Credit Lines as Monitored Liquidity Insurance: Theory and Evidence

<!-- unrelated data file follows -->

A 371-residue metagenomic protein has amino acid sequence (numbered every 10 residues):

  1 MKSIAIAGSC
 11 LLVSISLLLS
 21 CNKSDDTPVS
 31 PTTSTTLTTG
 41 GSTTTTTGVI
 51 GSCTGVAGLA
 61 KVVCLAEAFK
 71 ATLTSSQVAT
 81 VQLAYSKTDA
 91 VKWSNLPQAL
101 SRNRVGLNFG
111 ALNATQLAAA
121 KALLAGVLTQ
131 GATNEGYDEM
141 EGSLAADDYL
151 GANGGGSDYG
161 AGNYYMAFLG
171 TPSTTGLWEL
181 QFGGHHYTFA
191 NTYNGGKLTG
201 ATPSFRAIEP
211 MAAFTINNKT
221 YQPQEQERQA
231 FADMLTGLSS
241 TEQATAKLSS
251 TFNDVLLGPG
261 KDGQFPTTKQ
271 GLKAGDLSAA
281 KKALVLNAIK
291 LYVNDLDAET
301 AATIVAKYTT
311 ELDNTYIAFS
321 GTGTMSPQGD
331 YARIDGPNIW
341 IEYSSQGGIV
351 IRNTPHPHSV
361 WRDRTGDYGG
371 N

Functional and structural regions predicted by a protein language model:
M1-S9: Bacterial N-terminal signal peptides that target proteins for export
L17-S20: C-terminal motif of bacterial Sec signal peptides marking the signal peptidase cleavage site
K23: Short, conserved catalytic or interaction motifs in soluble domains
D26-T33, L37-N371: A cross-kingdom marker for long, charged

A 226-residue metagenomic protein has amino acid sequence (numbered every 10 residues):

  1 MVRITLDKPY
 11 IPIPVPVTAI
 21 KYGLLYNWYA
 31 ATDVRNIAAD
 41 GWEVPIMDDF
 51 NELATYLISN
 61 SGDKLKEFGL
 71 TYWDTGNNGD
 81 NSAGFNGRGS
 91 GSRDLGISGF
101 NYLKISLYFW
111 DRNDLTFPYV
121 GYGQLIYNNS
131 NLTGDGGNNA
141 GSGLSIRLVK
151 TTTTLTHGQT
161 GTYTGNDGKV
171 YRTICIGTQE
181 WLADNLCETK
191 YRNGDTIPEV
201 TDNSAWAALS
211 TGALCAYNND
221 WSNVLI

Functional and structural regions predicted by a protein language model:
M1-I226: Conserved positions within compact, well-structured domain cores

Recent empirical and survey evidence on corporate liquidity management suggests that bank credit lines do not offer fully committed liquidity insurance, and that they are frequently used to finance future growth opportunities rather than for precautionary motives. In this paper, we propose and test a theory of corporate liquidity management that is consistent with these findings. We argue that a corporate credit line can be understood as a form of monitored liquidity insurance, which controls illiquidity-seeking behavior by firms through bank monitoring and credit line revocation. In addition, we allow firms to demand liquidity not to hedge against negative liquidity shocks, but to help finance future growth opportunities. We show that bank monitoring and credit line revocation play less of a role for such firms, because the nature of their liquidity demand reduces their incentives to engage in illiquidity-seeking behavior. Thus, firms that have low hedging-needs (e.g., high correlation between cash flows and investment opportunities) can access fully committed credit lines that dominate cash holdings as an optimal liquidity management tool. We use a novel dataset on corporate credit lines to provide empirical evidence that is consistent with the predictions of the model. The evidence suggests that credit line users have lower liquidity risk than firms that use cash for liquidity management. In addition, firms with low hedging-needs are more likely to use credit lines for liquidity management. Credit line covenants and covenant violations are less common when the credit line user has low hedging needs.
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